Based on this relationship of the Five Elements, coupled with other Traditional Chinese Medicine (TCM) theories, Chinese medicine practitioners employ these models to assist in describing normal physiology functions, pathological states, facilitating diagnosis states, treatment principles, diet modification and lifestyle changes.

Chuan Spa treatments and products are guided by the Five Elements theory. The Five Element questionnaire will assist you in identifying basic disharmonies amongst the five elements, which will then direct you, along with the sensory testing, to the appropriate Chuan product to be used during your treatment.

However, the questionnaire is not intended to be used by Chuan Spa therapists when conducting a Chinese medicine diagnosis, or to classify you as, for example, an 'Earth Element'.

Only a registered Chinese medicine practitioner is qualified to make such diagnosis. In addition, although the Five Element theory is a very useful tool, TCM views it as a relatively 'rigid' system that needs to be applied with flexibility in practice. Consequently, labeling a guest as a 'particular element' is also seen as too rigid and misguided as a client's element can vary on any given day. Thus, Chuan spa treatments based on TCM theory and products are tailored to support our clients' predominant element disharmony at the point of consultation.

Qi & Blood, Jing Luo (Meridians)

TCM views the musculoskeletal system as part of the external body. Qi and blood are considered to control the musculoskeletal function as they circulate through the external body within the Jing Luo or meridian system. Qi and blood can be manipulated through the stimulation of acupoints, located along or near the meridians.

Qi & Blood

Qi and blood relate to Yang and Yin respectively. Qi is described as being a vital energy while blood is a vital substance, both of which rely on each other for their existence.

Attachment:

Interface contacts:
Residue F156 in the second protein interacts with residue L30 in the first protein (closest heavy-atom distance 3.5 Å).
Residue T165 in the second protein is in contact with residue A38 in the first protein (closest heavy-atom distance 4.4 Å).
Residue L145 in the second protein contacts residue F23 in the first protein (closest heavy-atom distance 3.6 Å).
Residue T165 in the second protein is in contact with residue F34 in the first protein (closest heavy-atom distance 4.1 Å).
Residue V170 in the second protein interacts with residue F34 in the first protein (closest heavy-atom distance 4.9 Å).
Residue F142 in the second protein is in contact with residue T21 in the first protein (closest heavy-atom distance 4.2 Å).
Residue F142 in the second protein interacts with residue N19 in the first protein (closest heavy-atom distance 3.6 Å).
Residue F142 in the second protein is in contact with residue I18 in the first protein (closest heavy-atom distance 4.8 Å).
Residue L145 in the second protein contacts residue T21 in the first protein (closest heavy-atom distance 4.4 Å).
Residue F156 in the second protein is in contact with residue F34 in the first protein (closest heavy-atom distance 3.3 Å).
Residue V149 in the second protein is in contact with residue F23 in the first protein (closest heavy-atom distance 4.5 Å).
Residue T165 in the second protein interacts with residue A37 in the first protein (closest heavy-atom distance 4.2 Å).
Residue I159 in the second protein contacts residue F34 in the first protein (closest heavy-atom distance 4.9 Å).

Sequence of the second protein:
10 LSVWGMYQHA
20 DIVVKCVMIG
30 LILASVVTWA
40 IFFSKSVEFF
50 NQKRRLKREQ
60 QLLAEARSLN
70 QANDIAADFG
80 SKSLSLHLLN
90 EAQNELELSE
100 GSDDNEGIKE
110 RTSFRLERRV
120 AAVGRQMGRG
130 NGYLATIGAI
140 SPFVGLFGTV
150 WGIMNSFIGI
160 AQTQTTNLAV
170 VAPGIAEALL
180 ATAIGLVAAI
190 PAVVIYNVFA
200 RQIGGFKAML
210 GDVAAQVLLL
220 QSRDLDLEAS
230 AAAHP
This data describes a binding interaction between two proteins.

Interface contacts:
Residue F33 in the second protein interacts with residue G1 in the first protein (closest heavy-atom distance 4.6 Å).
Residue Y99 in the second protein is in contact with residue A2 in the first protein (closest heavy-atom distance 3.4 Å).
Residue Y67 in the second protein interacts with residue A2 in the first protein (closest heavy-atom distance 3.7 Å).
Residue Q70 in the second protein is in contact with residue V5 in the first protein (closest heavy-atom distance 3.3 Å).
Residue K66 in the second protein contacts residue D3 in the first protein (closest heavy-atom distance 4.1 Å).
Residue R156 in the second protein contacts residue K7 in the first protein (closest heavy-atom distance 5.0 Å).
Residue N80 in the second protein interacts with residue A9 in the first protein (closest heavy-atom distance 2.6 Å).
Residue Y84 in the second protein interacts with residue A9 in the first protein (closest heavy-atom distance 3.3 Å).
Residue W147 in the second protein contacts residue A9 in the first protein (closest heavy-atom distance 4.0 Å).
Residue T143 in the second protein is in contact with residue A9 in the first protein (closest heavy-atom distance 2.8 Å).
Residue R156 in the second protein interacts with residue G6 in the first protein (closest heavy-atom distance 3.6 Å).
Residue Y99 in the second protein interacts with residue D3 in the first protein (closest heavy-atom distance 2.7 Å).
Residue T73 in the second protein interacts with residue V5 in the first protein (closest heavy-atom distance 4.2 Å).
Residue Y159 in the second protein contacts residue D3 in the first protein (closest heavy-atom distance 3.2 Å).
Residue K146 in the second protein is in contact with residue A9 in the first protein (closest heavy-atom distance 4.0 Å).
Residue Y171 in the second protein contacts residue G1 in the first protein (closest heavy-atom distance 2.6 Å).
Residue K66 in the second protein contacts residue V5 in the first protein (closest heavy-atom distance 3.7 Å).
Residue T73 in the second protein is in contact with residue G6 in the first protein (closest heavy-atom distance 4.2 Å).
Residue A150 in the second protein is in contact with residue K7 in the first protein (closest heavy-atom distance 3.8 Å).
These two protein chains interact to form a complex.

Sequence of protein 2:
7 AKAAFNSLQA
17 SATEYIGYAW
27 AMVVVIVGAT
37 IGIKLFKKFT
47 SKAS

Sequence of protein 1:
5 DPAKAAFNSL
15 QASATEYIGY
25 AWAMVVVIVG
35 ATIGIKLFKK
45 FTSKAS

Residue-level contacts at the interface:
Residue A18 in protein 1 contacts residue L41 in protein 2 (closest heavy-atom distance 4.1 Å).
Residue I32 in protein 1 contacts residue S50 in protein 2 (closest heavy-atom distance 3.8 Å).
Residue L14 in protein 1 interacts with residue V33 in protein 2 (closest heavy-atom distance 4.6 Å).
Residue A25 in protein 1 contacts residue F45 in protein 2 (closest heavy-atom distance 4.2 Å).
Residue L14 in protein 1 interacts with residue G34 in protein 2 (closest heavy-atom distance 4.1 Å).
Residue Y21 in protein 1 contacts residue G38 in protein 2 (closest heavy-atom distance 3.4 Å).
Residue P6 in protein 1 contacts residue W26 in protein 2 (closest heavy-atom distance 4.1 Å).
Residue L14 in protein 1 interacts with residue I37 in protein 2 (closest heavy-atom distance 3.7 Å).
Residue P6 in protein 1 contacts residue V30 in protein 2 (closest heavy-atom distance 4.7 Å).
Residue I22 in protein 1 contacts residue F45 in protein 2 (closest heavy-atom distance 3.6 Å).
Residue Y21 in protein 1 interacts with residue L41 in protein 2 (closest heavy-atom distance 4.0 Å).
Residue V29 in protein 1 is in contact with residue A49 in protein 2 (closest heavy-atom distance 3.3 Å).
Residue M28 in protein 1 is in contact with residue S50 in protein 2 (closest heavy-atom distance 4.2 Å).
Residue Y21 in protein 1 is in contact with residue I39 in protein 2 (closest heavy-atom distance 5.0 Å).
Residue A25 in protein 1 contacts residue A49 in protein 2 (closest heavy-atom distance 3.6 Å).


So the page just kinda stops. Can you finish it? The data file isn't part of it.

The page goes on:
Qi is responsible for bodily sensations and movement, and is described in terms of its various functions. This includes warming the body, acting as our defense system, being involved in production, distribution and containment of blood and body fluids, and holding the organs in their correct positions. In contrast, blood is the source of nourishment for the whole body, flowing to all parts to fulfill its nourishing role. When the Qi and blood flow becomes obstructed, muscular tension, stiffness or pain results.

Chuan Spa treatments support the free flow of Qi and blood through the stimulation of acupoints and the meridian system, thereby assisting in the reduction of muscular pain and tension, and inducing the relaxation response.

Jing Luo (Meridians)

In the philosophy of TCM (Traditional Chinese Medicine) Meridians are the pathway of circulation that carries Qi and blood throughout the body. They circulate externally along superficial parts of the body, connecting one end to the other, and are distributed internally, connecting all the organs and associated structures.

The meridian system allows for the integration of the body's functions above / below, inside / outside. There are 12 meridians in the body that flow bilaterally with a further two: one is located on the centre line of the front, and another on the centre line of the back, making a total of 14 main meridians.

The names of the 14 meridians are

Lung (Lu.) Large Intestine (L.I.)
Stomach (St.) Spleen (Sp.)
Heart (Ht.) Small Intestine (S.I.)
Bladder (BL.) Kidney (Ki.)
Pericardium (Pc.) San Jiao (S.J.)
Gall Bladder (G.B.) Liver (Liv.)
Conception Vessel (C.V.) (or Ren Channel) Governing Vessel (G.V.) (or Du Channel)

Stimulation and activation of the meridian system can be achieved through various techniques, such as Chinese massage, stone therapy, heat application, acupuncture, moxa, cupping, exercise, food therapy and Chinese herbal medicine.


Acupoints (also referred as acupuncture or acupressure points) are located along or near the meridian. They are placed where the Qi gathers intensity, and can be strongly influenced and manipulated for their healing effects.

There are 361 points located on the 14 meridians, with many more located off these meridians known as extra points.